The main highway in the coastal mountains of Southern California remained closed Wednesday and evacuation orders were in effect as a growing wildfire chewed through dry vegetation in the region.
More than 760 firefighters in Santa Barbara County fought the Alisal fire, which covered 21 square miles (54 square kilometers) along the coast and was only 5% contained, county fire officials said.
The fire broke out Monday on a ridge and spread out into the ocean, forcing the closure of Amtrak lines and US 101, the only large highway on that section of coast. Evacuation orders and warnings were established for ranches and various rural communities.
The fire threatened more than 100 homes, ranches and other buildings, fire officials said, and was burning near Rancho del Cielo, once owned by Ronald and Nancy Reagan. The flames were also near an ExxonMobile oil refinery, which has been closed since a 2015 oil spill.
Firefighters warned Wednesday of “significant growth potential” due to strong north-northwest winds. The area is under a wind warning through Thursday morning with the possibility of gusts of up to 50 mph that could knock down tree limbs, cause power outages and make driving, National Metereological Service reported.
Meanwhile, in Northern California, fire crews increased containment for a fire that destroyed 25 mobile homes, 16 mobile homes and a building at the Rancho Marina mobile home park in Sacramento County. No injuries were reported and the cause remains under investigation.
In southern San Joaquin County, a man suffered severe third-degree burns to most of his body and about five mobile homes were damaged in the flames that swept through the Islander mobile home park.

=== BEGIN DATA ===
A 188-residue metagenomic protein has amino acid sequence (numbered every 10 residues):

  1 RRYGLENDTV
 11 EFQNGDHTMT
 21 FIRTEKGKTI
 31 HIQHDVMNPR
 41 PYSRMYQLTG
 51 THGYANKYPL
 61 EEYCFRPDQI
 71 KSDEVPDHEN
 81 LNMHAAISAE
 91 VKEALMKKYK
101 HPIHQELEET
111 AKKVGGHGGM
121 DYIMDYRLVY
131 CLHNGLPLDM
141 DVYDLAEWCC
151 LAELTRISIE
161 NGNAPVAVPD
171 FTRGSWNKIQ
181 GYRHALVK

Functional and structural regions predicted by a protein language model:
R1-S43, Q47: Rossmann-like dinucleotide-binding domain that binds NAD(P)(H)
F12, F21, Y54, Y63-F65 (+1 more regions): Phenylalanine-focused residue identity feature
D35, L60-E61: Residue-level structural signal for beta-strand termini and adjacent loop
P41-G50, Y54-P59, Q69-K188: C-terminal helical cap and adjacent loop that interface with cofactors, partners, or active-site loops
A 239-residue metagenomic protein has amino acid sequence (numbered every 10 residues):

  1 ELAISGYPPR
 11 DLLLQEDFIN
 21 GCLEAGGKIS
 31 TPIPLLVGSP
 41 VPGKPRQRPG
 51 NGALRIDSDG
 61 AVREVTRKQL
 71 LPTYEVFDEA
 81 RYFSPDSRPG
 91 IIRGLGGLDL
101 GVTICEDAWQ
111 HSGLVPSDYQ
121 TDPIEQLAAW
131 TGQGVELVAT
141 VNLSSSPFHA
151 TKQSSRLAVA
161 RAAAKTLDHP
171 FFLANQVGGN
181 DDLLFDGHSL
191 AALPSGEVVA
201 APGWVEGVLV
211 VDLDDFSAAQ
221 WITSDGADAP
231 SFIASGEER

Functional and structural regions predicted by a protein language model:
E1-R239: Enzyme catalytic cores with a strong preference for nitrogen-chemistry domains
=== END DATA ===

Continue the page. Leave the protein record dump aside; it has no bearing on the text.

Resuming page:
This week’s fires were fueled by powerful gusts of wind that swept through the state. Utility company Pacific Gas & Electric (PG&E) cut power to about 24,000 customers in targeted areas of 23 counties on Monday to prevent fires from starting if the blasts damaged electrical equipment.
The windy weather then calmed down a bit and power was restored on Tuesday, but red flag warnings for extreme fire danger will return Thursday and PG&E warned it may need to cut power to some 29,000 customers in 19 counties Thursday. due to the renewed threat. .
The PG&E team was responsible for a fire in 2018 that wiped out most of the town of Paradise in Butte County and killed dozens. The company filed for bankruptcy and pleaded guilty to 84 counts of involuntary manslaughter. Despite promises to improve its infrastructure and more closely monitor the fires, PG&E is again facing criminal charges for fires involving its equipment, including manslaughter charges after a fire near Redding last year killed four.
A historic drought in the western United States linked to the climate crisis is making wildfires harder to fight. It has killed millions of trees in California alone. Scientists say climate change has made the West much hotter and drier in the past 30 years and will continue to make the weather more extreme and wildfires more frequent and destructive.
Windy weather is a nightmare for firefighters in a state where heat waves and historic drought have left forests and brush dry. The fires that started in late summer are still burning after destroying hundreds of homes.
George is Digismak’s reported cum editor with 13 years of experience in Journalism